title: "Building an Autonomous Surface Vehicle with the Mokai ES-Kape" author: "Chris McKinney" date: "July 26, 2016" geometry: margin=1in header-includes: - \usepackage{comment} ...

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Building an Autonomous Surface Vehicle with the Mokai ES-Kape

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This guide will overview the process of adding autonomous capabilities to a Mokai ES-Kape using a Pixhawk autopilot and a Linux computer, e.g. an Intel NUC.

This guide will not cover the specifics of partitioning and sealing components. It also attempts to be agnostic to the exact pinouts of the ES-Kape, since Mokai sometimes changes them. This guide is to be used in the process of designing a concrete system; it is not a definition of a concrete system.

Determining Your ES-Kape Revision

Mokai sometimes changes the electrical configuration of the ES-Kape. The two that the AFRL has worked with will be described here, but this system could work with other configurations as well. Check your ES-Kape with an oscilloscope before building.

The only differences we need to worry about are in the pinouts of the connectors between the main section of the kayak and the engine section.

Photo of engine-section-side connectors

Pinouts of Connectors, Looking Head-On

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Pinouts of Connectors, Looking Head-On

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Summer 2015 Version

Starboard: Sockets on Bulkhead

Pin Name Details
1 Power +12V
2 Start Engine Starter
3 Kill Kill Engine
4 N/A Unconnected
5 Accy +12V for Accessory
6 N/A Unconnected
7 PGnd Ground for Power

Port: Pins on Bulkhead

Pin Name Details
1 T- Ground for Throttle
2 T+ Power for Throttle (5-6V)
3 TS Signal for Throttle
4 S- Ground for Steering
5 S+12 Power for Steering (12V)
6 SS Signal for Steering
7 SGnd Ground (Labelled "Safe")


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Spring 2016 Version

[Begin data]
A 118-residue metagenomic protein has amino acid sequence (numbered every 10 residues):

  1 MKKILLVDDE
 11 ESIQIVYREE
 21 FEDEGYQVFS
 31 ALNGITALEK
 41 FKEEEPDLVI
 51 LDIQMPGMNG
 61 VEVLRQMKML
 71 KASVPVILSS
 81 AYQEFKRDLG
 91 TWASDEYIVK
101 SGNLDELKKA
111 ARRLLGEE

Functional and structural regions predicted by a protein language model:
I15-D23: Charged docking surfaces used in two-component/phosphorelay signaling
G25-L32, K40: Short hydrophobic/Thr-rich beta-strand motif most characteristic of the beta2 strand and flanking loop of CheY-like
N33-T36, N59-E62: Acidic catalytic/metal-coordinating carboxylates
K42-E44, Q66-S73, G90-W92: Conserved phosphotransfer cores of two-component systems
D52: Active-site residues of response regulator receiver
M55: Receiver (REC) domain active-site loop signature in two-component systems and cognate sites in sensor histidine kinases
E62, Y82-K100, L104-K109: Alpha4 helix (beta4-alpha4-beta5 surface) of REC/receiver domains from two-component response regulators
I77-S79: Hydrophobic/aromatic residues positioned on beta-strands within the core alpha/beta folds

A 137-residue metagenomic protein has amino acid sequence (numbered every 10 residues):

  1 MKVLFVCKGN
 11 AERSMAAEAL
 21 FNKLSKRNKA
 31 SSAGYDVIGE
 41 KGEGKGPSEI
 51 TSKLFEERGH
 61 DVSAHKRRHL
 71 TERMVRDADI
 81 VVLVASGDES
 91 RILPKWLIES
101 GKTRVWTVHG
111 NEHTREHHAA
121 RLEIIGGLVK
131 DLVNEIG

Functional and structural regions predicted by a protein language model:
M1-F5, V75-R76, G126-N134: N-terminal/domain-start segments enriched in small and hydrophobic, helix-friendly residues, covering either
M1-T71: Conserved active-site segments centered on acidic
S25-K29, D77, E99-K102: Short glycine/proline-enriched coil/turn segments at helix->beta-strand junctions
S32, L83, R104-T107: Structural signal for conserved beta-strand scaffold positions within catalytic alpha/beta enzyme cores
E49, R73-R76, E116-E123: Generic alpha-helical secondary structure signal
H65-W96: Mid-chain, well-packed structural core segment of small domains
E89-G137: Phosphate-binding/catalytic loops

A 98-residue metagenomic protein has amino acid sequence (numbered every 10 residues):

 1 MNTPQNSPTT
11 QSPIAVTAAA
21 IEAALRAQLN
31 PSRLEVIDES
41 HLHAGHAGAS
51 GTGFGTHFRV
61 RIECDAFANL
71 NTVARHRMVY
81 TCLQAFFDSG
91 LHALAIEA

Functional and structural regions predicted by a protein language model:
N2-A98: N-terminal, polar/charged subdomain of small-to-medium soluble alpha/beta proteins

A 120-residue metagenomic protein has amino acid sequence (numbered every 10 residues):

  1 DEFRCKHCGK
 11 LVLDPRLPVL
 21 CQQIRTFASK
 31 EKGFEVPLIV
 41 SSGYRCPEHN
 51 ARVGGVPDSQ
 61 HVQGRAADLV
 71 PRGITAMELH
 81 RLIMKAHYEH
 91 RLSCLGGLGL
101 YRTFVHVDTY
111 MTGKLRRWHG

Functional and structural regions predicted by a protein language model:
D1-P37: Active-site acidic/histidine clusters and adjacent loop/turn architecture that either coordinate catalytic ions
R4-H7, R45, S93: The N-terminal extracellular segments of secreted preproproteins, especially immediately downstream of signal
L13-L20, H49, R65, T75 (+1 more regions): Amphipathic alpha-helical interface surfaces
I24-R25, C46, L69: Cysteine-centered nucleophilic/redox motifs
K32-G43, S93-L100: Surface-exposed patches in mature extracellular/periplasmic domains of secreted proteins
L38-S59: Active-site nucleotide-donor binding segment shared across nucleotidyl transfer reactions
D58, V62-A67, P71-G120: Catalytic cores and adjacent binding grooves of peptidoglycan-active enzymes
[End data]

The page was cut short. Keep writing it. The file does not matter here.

Starboard: Sockets on Bulkhead

Pin Name Details
1 Power +12V
2 Start Engine Starter
3 Kill Kill Engine
4 T- Ground for Throttle
5 T+ Power for Throttle (5-6V)
6 TS Signal for Throttle
7 PGnd Ground for Power

Port: Pins on Bulkhead

Pin Name Details
1 Accy +12V for Accessory
2 N/A Unconnected
3 SGnd Ground (Labelled "Safe")
4 S- Ground for Steering
5 S+12 Power for Steering (12V)
6 SS Signal for Steering
7 SGnd Ground (Labelled "Safe")


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Core System

Switching

The switching system has four inputs: the two 7-conductor cables from the joystick box and the throttle and steering PWM signals from the Pixhawk. The latter two are easily combined into a single cable, as in the example below. The system also has two outputs: the two cables that will connect to the engine section. The throttle and steering signals from the Pixhawk should be connected into the inputs of a DPDT switch with the throttle and steering signals from the joystick, as shown in the example below. The outputs from the switch should be connected to the output lines as needed by your ES-Kape's pinouts.

Diagram for Spring 2016 ASV Switching System

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Diagram for Spring 2016 ASV Switching System [PDF]

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Power

At its most basic, the power system simply needs to mediate between the ES-Kape battery—used as a backup for the system—and the main system battery. There are many ways to implement a backup battery. The AFRL used the system shown below because it provides a smooth transition from the main battery to the backup battery, and it slowly charges the backup battery when it has lower voltage than the main battery. Note that if you use a similar system, the resistances and diode forward voltages will need to be calibrated to your expected load.

Electrical Diagram for AFRL ASV Power System

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Electrical Diagram for AFRL ASV Power System [PDF]

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Pixhawk

Computer

The computer simply has to be connected over USB to the Pixhawk, with some software to operate on MavLink. For ROS, this means the mavlink package.

Additional Systems

MavLink over Radio

Direct Remote Control

Secondary GPS

Software Start & Kill

Echo Sounder for Pixhawk

Additional Sensors